Stay in your lane

by Brittany Gilbert

We live in a time when opinions are everywhere and it’s difficult to feel confident in anything you do because as soon as you do, an article or story pops up telling you that you’re doing it wrong. Parenting is one of the hardest areas to feel confident. There are so many methods and so many “experts.” 

Sadly, a lot of the advice people receive is from their peers, those going through similar journeys at the same time. While I’ll be the first to say my friends are some of the wisest people I know and I learn so much from them, I also have learned the value in seeking wisdom from the generations who have “been there, done that.”

After a conversation with a group of moms who have already raised their children or have children older than mine, I came out with wisdom on how to build faith in my home.

Faith is the main area I want to make sure I get right with my children. 3 John 1:4 says “No greater joy than to hear my children are walking in the truth.” However, I struggle with feeling like I’m not doing enough, that I have to accomplish more and I need to read more books or listen to more podcasts. While these can be helpful, I’ve actually found the opposite to be most helpful. I think for the most part, constantly searching can trip you up the most. So, how do you build the faith of your children and have a home that is filled with intentionality?

Keep your legacy in mind

Remember, you are something greater than yourself and that our small narrative is a part of the big story. Your story isn’t the story of the person on social media telling you that you should parent your kids in a certain way. They don’t have your particular kids and their individual personalities or your personality and unique giftings as a parent. 

There is a real enemy who is after your legacy, so pray for not just your kids, but also your descendants. It’s easy to feel like we live in a small story, but give God the small moments and watch as He transforms your life. 

Find your values

It’s easier to stay true to the things you want whenever you are aware of what your values are for your family. You can tune out the loud voices of questioning and uncertainty whenever you have a vision and clear values. Then, as Deuteronomy 6:7 says, “Repeat them again and again to your children. Talk about them when you are at home and when you are on the road, when you are going to bed and when you are getting up.”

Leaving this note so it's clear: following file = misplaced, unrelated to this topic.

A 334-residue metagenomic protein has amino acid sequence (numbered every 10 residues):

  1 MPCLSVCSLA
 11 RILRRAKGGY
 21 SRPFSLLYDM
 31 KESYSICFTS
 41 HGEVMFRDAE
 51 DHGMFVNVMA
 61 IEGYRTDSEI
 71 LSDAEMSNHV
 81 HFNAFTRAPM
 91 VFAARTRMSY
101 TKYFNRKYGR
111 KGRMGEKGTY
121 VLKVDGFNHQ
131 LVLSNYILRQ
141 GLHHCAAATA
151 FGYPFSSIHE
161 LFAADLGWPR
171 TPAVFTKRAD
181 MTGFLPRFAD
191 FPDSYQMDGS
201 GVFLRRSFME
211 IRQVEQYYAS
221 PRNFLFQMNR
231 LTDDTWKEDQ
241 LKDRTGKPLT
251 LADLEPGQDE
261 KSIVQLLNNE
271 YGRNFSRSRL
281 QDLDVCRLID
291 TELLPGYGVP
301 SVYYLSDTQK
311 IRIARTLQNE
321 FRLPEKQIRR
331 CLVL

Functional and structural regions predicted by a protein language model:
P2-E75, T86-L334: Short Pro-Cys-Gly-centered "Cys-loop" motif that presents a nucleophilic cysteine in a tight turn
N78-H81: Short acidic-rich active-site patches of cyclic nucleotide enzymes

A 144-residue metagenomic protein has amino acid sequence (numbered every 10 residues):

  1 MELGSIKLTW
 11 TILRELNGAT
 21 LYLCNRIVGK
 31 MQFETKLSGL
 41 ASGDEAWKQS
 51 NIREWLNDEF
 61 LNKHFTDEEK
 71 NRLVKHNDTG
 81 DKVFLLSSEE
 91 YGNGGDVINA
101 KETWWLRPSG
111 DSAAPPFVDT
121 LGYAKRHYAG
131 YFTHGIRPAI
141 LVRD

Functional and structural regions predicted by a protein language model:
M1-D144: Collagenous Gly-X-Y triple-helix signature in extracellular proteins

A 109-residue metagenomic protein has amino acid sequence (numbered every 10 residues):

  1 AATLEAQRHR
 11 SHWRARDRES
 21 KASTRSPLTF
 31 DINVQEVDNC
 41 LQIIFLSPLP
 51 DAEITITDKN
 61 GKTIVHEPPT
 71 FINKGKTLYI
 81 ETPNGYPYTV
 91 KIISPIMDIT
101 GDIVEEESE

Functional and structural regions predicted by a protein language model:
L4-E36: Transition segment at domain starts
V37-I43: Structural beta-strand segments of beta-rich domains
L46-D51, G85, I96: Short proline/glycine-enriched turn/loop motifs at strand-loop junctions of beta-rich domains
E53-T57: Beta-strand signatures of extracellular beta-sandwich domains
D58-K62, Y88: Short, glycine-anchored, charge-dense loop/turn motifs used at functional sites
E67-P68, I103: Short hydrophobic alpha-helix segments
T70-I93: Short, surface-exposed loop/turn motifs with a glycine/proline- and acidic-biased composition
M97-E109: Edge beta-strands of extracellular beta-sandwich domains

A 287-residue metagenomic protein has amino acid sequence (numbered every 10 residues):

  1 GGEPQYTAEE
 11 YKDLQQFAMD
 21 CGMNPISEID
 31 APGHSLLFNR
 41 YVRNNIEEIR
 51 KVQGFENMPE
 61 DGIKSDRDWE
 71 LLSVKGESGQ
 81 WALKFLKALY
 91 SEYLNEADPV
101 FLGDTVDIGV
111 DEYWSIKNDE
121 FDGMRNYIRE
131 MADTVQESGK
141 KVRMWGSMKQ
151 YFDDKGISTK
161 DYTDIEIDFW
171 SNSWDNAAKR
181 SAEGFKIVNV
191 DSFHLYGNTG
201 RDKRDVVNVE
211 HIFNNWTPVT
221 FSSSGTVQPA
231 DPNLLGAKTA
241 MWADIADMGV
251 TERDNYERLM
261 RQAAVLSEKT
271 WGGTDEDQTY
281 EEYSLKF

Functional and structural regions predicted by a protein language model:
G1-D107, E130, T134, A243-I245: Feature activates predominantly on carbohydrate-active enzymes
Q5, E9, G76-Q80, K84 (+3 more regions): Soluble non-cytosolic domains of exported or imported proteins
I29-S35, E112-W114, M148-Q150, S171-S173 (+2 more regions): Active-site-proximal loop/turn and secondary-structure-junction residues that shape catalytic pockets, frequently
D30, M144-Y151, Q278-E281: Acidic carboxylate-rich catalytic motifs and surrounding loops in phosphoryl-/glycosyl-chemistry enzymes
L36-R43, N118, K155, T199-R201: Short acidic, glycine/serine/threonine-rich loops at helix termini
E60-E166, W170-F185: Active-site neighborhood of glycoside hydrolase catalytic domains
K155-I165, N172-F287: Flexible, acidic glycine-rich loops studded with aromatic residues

Prayer is the No. 1 strategy 

When you are not sure what to pray, pray the word. The Bible is our biggest and best defense and training material for our lives and family. Also, speak words of encouragement over your children, regularly. It may feel weird at first, but after a while it becomes comfortable, and you will see the fruit of speaking scripture over your children and family. I do this not just at “normal” prayer times, but also in the car as we go from place to place and whenever I notice a need. If you visit our home, you’ll notice scriptures written on Post-it Notes and posted on the walls throughout our house. I chose scriptures for our kids that I wanted to be prayed over them consistently and help instill the values we have for our family.  

Lastly, stay in your lane

Remember that other families are driving the course they believe is best for their families. Their values may not be the same as yours, and the way they get to their destination may take you down the wrong path. It’s also really difficult to stay in your lane when you’re watching families in the other lane. Don’t let watching a highlight reel from others on social media make you swerve. It’s a set up for comparison, and we all know the saying “comparison is the thief of joy.” 

My favorite quote from a friend in the meeting I mentioned above was, “You don’t have to do it all right to have good/normal kids who love the Lord.” It’s not about being perfect, it’s about staying true to the vision and values God gives you for your family, and then falling towards the Lord whenever you do fail, which will happen. He’s a good Father. 

Brittany Gilbert
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